Surgical Steel Review
Carcass is the band that interested me in the extreme side of heavy metal. Perhaps in the minority of Carcass fans, I enjoy all of their previous albums— yes, even Swansong (though I could not get into the risible Blackstar (aka Blackstar Rising) project). From their opaque grinding inception to their groovy death ‘n roll conclusion, I enjoy the varied musical offerings from Steer, Walker, and Owen. Memorable riffs (in many different styles) and interesting arrangements are the constants of quality for this ever-changing entity.
When I heard that Carcass would be releasing a new album, I was excited but wary, and when I read that the album was to be a mix of their previous styles—plus new stuff—my enthusiasm grew. The reported vocal presence of Bill Steer was also something to look forward to, but it’s been a long time away for these guys, and there was no way to know creatively where they were at. I was 23 the last time I heard a new Carcass album, and as a 40 year-old fan, my tastes have developed—I’ve written a lot of music and a ton of criticism and heard thousands and thousands of death metal songs.
So I am happy to report that Surgical Steel proves to be a respectable and triumphant return for Carcass. From the Hellion-inspired intro 1985 to the weighty closer, this is a good album, loaded with ideas. There’s a lot of talk as to which incarnation of Carcass this new effort most resembles, and the answer is obviously Heartwork. There are moments from other albums—the progressive arrangements and twin guitar circling of Mount of Execution recalls Necroticism and some of the overstuffed vocals in tunes like The Master Butcher’s Apron recall the force-feeding lyrical approach of the grind era—but essentially, Surgical Steel is Heartwork, Part II. Lots of catchy thrash riffs with palm-muted chugging that would fit comfortably on some of the better Megadeth albums (albeit with different tuning), lots of heavy metal twin guitar (with uglier harmonies), lots of time changes, and lots of interesting (but not too complex) arrangements comprise this release. So like Heartwork, Surgical Steel is an energetic album full of sterling hooks, cartwheeling solos, somber melody, left turns, and speed, but lacking the creepiness of their necrotic, sick and putrefactive days. In short: This album is not atmospheric at all, but rather exciting and catchy.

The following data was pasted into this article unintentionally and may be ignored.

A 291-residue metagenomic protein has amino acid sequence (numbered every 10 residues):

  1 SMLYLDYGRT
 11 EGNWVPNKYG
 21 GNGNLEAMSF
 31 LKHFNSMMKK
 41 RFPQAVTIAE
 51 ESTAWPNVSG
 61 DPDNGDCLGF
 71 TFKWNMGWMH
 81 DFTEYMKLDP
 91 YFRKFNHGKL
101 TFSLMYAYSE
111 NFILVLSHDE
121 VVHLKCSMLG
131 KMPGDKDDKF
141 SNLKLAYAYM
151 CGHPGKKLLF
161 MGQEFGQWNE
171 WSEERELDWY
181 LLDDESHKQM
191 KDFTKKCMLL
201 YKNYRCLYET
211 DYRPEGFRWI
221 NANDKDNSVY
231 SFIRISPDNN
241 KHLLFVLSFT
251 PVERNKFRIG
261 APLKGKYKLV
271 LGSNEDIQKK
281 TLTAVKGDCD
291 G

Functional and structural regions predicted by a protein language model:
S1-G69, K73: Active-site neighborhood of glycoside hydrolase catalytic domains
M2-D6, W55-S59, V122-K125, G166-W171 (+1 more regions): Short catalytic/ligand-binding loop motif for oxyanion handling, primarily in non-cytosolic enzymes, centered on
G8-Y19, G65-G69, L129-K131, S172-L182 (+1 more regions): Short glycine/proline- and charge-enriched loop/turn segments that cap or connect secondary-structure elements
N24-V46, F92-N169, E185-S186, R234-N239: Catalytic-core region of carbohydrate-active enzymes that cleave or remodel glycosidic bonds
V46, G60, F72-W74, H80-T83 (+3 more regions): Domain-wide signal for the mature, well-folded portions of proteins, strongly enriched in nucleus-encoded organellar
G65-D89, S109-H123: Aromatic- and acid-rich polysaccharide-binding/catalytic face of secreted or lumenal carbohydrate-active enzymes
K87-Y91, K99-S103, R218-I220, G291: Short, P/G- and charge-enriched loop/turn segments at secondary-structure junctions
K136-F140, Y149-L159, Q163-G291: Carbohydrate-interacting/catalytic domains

The main limitation here—and also on Heartwork and Swansong to a lesser degree—is Jeff Walker’s singing. I had hoped to hear 17 years of musical wisdom in his choices, but this performance is actually a step down from his lead singer approach on Heartwork. His singing is and has always been limited—it’s a pretty good spoken word snarl, but not much more—and whenever he tries to expand his rasp into contoured death metal crooning as he does a few times on this album (esp. Cadaver Pouch Conveyor System) and throughout Blackstar and often on Swansong, his singing makes me think of Krusty the Clown. Long held notes and melodic contour just don’t sound great in Walker’s clearly enunciated snarl. And when he leaps out to the front with playful ideas, it can get a little embarrassing— the singing at the end of the otherwise terrific 316L Surgical Grade Steel is pure St. Anger stuff and injures the song. So yeah, Walker does a specific thing pretty well (and on the best Satyricon albums, Satyr does the exact same kind of vocals much more tastefully), but the sheer quantity of the lyrics for some of these songs is just out of control—a “cramming in” approach to vocals that is the main relic of their grindcore days and out of place here. Proof: The best vocal chorus on the entire album is in The Granulating Dark Satanic Mills where Walker simply sings numbers for the major part of the section and leaves a lot of open space. Drier vocals and sparser singing suit him better than more emotive or playful stuff. The tiny, almost insignificant vocal contributions of Most Valuable Carcass, Bill Steer should have been greatly expanded (he used to have the far better voice), and Walker’s singing should’ve been cut down by 50% or more. And when Steer’s voice is present—I’m assuming that’s him in the chorus of Captive Bolt Pistol—his voice is way, way over processed and squandered. So Walker’s singing—the overwhelming amount of it, the timbre, and the pedestrian phrases he contrives—is the only reason that this album is a good album and not a great one.